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Naloxone, commonly known as Narcan, is a nasal spray used to reverse the effects of opiate overdoses. / WUSA-TV

About 20,000 New York police officers will soon carry an emergency antidote to reverse the effects of heroin overdoses, NYPD officials announced Tuesday. Police officers across Staten Island, N.Y., use the nasal spray.

"We can't arrest our way out of a drug problem. Naloxone gives individuals a second chance to get help," Police Commissioner William Bratton said.

The state's Office of the Attorney General will provide $1.2 million for the initiative to supply nearly 20,000 kits. Each kit costs about $60 and lasts about two years, according to The New York Times.

"This past weekend, #naloxone saved 2 lives in $StatenIsland. Now all @NYPDnews cops- often 1st on the scene of OD- will have that ability," New York State Attorney General Eric Schneiderman tweeted.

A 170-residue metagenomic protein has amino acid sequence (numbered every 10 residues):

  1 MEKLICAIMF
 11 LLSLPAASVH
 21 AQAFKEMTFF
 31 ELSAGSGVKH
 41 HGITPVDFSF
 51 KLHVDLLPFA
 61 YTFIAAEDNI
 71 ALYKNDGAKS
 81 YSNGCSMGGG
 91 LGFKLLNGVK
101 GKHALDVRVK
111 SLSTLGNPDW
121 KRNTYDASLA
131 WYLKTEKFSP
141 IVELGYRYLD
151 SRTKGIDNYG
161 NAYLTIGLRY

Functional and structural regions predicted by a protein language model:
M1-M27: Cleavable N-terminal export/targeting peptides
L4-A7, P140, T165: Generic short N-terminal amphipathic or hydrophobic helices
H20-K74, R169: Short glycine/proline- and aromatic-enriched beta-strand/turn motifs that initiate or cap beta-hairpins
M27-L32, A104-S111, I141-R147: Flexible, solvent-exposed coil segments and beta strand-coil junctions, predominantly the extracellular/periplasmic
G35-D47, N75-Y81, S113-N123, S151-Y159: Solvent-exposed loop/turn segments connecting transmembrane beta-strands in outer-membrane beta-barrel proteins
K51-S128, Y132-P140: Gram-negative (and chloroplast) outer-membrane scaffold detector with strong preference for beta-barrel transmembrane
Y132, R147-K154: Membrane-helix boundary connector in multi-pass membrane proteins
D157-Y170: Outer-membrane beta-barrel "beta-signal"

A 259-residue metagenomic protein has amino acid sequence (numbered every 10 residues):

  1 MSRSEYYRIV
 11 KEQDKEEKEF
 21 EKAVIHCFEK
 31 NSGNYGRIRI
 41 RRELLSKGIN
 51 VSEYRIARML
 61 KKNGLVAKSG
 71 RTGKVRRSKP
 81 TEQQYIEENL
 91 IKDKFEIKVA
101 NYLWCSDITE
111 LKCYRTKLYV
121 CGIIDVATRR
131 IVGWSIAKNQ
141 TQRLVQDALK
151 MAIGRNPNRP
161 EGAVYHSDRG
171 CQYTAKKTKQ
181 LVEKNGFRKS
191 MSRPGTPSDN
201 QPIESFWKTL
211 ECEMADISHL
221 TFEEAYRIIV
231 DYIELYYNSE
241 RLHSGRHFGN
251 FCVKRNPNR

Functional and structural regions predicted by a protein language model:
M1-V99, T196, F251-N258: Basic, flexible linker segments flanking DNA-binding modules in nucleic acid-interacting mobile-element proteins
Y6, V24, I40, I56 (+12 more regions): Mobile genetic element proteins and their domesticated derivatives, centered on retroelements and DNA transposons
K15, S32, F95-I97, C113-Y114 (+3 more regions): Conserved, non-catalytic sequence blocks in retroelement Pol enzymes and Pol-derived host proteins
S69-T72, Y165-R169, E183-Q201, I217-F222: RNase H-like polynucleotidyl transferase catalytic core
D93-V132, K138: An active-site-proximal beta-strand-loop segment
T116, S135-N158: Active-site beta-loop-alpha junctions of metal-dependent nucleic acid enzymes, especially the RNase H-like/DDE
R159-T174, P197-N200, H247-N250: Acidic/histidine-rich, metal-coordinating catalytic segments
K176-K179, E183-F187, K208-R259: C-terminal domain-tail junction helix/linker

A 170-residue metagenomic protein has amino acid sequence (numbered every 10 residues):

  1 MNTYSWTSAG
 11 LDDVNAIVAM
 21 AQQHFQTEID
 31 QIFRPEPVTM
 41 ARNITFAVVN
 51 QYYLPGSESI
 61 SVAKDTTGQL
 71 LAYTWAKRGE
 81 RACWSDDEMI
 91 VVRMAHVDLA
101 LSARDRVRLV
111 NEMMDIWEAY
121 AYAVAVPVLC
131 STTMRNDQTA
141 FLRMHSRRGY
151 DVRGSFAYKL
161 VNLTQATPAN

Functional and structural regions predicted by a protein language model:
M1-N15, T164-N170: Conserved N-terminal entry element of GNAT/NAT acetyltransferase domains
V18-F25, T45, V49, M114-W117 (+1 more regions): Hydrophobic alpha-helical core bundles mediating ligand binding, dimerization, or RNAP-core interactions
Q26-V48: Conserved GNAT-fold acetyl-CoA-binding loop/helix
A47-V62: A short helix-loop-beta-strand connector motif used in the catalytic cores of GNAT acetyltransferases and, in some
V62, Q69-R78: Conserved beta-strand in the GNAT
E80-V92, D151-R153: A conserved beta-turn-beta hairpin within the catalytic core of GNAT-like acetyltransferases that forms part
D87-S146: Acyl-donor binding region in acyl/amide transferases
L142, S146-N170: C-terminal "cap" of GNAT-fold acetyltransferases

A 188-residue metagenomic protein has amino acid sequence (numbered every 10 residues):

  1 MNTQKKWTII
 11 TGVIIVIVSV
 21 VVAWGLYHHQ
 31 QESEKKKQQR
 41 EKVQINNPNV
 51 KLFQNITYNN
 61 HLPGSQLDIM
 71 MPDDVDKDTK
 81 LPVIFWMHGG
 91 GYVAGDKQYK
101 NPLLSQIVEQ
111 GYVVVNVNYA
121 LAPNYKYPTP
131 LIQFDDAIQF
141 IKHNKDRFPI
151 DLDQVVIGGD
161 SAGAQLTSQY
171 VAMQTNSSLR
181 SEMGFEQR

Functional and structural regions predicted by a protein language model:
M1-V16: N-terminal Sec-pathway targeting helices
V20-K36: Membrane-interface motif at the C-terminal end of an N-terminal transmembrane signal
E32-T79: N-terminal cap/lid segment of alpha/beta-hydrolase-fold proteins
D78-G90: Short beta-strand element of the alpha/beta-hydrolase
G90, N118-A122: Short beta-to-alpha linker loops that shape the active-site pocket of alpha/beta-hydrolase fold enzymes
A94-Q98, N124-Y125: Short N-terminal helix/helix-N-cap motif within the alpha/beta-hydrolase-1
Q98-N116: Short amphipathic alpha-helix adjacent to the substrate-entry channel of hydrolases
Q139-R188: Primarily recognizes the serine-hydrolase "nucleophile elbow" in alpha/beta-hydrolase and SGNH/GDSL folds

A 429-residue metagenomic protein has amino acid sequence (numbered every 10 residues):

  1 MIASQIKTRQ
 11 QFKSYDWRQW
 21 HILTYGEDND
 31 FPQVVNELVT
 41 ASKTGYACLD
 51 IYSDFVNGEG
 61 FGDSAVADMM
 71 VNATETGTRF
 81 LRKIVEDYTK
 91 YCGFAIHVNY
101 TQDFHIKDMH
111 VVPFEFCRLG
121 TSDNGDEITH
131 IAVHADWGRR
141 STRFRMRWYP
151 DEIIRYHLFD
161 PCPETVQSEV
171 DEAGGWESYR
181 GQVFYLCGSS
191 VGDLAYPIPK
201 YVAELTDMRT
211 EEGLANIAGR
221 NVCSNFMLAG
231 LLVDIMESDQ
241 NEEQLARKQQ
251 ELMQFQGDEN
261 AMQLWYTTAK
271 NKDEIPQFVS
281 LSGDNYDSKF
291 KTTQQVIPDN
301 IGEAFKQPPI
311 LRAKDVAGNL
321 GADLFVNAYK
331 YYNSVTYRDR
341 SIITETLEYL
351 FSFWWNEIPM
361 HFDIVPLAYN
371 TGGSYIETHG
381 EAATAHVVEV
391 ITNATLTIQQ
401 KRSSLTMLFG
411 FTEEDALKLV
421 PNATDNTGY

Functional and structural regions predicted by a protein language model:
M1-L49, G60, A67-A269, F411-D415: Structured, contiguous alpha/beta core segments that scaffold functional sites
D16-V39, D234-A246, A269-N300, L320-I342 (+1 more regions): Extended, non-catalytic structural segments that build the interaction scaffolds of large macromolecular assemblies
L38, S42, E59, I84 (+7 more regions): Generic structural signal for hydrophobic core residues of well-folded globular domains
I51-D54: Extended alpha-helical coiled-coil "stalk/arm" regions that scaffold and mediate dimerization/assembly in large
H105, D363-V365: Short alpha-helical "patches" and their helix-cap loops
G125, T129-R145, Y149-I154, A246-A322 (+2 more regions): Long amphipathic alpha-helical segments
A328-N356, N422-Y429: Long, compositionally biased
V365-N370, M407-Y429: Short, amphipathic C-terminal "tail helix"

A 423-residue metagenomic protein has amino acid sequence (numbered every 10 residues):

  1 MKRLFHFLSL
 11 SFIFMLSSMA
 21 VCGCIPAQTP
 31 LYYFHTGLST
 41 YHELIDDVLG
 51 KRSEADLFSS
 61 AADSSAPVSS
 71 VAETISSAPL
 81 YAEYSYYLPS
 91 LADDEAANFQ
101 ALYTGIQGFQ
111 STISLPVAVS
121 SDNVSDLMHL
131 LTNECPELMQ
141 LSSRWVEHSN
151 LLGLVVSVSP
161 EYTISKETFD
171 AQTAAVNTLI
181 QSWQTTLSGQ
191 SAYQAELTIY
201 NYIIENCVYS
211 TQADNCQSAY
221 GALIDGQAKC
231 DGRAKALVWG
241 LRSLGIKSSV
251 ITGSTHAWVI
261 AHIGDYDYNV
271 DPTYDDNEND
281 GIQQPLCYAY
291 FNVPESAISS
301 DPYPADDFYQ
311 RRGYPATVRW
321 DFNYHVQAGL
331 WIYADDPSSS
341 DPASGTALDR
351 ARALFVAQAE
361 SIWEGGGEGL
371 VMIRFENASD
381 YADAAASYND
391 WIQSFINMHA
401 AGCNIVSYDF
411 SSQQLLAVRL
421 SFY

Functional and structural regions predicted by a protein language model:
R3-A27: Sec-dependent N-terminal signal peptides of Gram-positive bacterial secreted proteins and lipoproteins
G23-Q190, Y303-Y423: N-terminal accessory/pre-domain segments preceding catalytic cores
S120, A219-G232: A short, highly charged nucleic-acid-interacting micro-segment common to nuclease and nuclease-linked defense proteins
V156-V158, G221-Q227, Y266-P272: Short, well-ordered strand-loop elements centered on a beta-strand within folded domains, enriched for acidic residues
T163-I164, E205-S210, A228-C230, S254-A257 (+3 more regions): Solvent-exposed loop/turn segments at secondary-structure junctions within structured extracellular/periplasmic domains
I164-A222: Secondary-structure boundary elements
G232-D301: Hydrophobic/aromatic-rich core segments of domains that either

As heroin overdoses rise across the USA, more police departments are looking closely at equipping their officers with naloxone instead of waiting for paramedics to arrive at the scene.

Naloxone binds to the opioid receptors in the brain, displacing other drugs and reversing the effects of an overdose. It can be administered by injection into a muscle or as a nasal spray and lasts 30 to 90 minutes, Alexander Walley, an addiction medicine specialist at the Boston University School of Medicine, told USA TODAY this year.

Follow @jessicadurando on Twitter



Copyright 2014 USATODAY.com

Read the original story: NYPD officers to carry heroin antidote

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